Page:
Electronic products are often complex masses of circuitry. When you peel away the layers of a complex electronic product, common circuits, subsystems, and modules become visible. Common circuits are simple circuits that are easy to design, use, and test. The circuits listed here are common circuits commonly used in electronics.
One of the most commonly used circuits in electronics is the humble resistive divider. The resistive divider is a great way to drop a signal’s voltage into the desired range. Resistive dividers have the advantage of being inexpensive, easy to design, with few components, and taking up little board space. However, resistive dividers can add significant loading to a signal, dramatically altering the signal. In many applications this impact is minimal and acceptable, but designers should be aware of the impact a resistive divider can have on a circuit.
Optical amplifiers are useful for buffering a signal while amplifying or dividing the input signal, which is handy when a signal needs to be monitored without being affected by the circuitry performing the monitoring. In addition, the gain and split options allow for a better detection or control area.
Modern electronics are full of chips that require different voltages to operate. Low-power processors often run at 3.3 or 1.8 volts, while many sensors run at 5 volts. In order to connect these different voltages to a single system, the signals must either be scaled down or scaled up to the voltage level required for each chip. One solution is to use a FET based level shifter circuit or a dedicated level shifter chip. Level-shifting chips are the easiest to implement and require few external components, but they all have their quirks and compatibility issues with different communication methods.
All electronic devices are susceptible to electronic noise, which can cause unexpected and chaotic behavior or halt the operation of the electronics altogether. Adding a filter capacitor to a chip’s power supply inputs can help eliminate noise in the system and is recommended for all electronic chips. Additionally, capacitors can be used to filter input signals to reduce noise on the signal line.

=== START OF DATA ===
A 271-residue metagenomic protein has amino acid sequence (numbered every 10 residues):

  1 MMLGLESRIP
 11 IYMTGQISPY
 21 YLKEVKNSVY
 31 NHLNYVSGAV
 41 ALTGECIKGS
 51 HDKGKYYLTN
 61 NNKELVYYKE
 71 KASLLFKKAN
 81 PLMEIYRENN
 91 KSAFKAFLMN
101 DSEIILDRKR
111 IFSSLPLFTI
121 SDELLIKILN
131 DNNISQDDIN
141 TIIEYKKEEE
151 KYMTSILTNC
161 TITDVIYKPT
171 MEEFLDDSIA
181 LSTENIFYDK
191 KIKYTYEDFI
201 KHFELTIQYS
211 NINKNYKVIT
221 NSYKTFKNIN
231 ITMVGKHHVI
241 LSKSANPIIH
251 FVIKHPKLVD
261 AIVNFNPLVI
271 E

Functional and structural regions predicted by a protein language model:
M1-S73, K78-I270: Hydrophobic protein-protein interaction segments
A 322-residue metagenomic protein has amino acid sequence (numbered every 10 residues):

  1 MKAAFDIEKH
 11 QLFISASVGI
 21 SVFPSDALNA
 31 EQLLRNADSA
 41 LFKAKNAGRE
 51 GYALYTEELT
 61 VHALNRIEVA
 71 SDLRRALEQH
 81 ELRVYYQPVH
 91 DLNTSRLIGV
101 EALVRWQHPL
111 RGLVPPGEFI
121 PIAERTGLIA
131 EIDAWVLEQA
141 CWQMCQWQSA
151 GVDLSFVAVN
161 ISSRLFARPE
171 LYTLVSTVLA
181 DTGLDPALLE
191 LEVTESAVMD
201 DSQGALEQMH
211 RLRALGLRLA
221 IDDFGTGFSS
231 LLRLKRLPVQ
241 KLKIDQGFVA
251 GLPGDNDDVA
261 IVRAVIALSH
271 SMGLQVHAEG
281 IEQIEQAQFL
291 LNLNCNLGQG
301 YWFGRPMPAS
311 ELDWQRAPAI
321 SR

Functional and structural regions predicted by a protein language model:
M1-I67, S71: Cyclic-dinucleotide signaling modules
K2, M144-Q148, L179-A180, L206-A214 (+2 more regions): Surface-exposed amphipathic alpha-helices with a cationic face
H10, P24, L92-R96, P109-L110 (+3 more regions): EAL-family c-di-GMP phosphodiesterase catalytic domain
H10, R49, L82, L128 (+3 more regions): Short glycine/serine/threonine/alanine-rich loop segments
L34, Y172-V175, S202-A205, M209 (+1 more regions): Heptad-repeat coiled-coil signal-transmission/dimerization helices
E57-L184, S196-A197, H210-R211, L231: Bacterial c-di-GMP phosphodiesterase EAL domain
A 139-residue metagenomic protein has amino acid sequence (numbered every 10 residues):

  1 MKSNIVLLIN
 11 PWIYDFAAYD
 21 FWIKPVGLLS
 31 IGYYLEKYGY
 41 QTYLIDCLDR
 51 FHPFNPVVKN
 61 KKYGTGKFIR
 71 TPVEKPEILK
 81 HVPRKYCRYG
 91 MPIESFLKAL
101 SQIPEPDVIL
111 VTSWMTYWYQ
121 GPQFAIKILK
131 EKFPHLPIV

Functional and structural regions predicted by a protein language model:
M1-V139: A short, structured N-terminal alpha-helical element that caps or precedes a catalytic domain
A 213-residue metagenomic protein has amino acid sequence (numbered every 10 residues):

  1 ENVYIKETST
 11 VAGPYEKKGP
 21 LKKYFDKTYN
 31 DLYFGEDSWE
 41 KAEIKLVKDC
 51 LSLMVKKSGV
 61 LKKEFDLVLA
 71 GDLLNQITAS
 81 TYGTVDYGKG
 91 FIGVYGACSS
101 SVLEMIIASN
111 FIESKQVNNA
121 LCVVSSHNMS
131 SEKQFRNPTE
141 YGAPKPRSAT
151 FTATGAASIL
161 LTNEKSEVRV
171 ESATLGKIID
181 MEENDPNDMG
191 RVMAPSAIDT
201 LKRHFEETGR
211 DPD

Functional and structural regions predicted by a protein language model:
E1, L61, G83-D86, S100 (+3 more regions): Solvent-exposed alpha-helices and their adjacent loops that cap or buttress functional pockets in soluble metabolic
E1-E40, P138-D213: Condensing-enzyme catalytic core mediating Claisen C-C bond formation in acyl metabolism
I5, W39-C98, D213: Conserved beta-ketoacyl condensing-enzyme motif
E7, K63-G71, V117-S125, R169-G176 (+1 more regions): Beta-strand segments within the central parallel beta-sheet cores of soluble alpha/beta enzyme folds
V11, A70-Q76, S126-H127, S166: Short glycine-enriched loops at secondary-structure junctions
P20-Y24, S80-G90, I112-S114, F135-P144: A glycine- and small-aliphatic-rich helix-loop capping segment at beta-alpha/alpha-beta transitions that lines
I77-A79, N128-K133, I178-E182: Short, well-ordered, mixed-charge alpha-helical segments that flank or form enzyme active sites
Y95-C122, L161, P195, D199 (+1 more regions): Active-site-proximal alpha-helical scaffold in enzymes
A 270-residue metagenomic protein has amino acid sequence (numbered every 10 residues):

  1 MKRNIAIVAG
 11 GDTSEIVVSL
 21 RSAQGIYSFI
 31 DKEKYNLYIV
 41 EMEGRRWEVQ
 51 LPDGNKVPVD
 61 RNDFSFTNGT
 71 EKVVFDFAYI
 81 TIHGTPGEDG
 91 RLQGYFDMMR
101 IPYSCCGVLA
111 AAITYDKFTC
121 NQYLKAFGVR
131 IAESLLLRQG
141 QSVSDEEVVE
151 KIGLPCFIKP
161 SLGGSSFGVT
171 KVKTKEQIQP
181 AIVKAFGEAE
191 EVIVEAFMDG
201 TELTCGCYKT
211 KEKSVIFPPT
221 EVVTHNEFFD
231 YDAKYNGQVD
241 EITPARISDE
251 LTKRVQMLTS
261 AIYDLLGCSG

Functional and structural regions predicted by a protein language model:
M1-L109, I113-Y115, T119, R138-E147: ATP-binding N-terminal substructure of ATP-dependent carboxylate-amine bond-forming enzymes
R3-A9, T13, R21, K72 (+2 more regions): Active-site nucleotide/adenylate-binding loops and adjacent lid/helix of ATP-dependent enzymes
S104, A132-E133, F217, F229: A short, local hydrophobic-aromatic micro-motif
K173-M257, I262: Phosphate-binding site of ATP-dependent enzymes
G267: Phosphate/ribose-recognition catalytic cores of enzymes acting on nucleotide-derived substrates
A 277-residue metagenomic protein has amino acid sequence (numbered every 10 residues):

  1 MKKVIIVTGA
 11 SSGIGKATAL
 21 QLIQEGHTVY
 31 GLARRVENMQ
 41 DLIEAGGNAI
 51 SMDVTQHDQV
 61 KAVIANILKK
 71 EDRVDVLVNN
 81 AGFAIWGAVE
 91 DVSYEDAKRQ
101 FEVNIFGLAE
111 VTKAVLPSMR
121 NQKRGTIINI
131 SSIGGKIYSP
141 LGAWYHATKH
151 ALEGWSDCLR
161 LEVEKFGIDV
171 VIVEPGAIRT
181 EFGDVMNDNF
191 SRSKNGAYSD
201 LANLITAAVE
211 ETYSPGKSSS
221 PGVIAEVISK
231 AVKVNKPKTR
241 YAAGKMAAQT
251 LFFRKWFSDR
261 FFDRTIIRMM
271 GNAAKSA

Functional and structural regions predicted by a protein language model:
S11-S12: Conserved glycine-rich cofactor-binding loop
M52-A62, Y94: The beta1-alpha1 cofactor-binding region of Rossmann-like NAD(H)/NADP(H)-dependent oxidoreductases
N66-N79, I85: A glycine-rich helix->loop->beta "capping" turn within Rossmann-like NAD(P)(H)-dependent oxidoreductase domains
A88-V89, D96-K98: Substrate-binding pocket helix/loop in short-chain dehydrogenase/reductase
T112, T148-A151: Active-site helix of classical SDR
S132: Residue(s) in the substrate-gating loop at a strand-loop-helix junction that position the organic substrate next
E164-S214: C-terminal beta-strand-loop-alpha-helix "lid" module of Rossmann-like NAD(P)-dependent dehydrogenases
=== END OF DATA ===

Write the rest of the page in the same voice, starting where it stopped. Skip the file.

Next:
On / off switch
Power control of systems and subsystems is a common need in electronics. Several methods make it possible to achieve this effect, in particular using a transistor or a relay. Optically isolated relays are the most efficient and easiest way to implement an on/off switch on a sub-circuit.
When precision measurements are required, a known voltage reference is often essential. Voltage references come in many forms. For much less precise applications, even a resistive voltage divider can provide a suitable reference.
Each circuit requires the correct voltage to function, but many circuits require multiple voltages for each chip to function. It is relatively easy to go from a higher voltage to a lower voltage using a voltage reference for very low power applications or a voltage regulator for more demanding applications. When higher voltages are needed from a lower voltage source, a DC-DC boost converter will produce many common voltages and adjustable or programmable voltage levels.
Voltages are relatively easy to use in a circuit, but some applications require a fixed, constant current, such as B. for a thermistor temperature sensor or to control the output power of a laser diode or LED. Current sources are easily made from simple BJT or MOSFET transistors and some additional inexpensive components. High power versions of current sources require additional components and require greater design complexity to accurately and reliably control the current.
Almost all modern electronic products have a microcontroller at their core. While not a simple circuit module, microcontrollers provide a programmable platform on which to build an unlimited number of products. Low-power microcontrollers (typically 8-bit) power many devices, from microwave ovens to electric toothbrushes. More powerful microcontrollers are used to balance your car engine’s performance by controlling the air/fuel ratio in the combustion chamber while simultaneously performing other tasks.
An often overlooked aspect of an electronic product is ESD and voltage protection. When devices are used in the real world, they can be subjected to incredibly high voltages that can cause them to malfunction and even damage chips. Think of EDD as small lightning bolts attacking a chip. While the ESD and surge protection chips do their job admirably, basic protection comes from simple zener diodes placed at critical points in electronics, usually at critical signal paths and where signals enter a circuit or break it to the outside world leaving.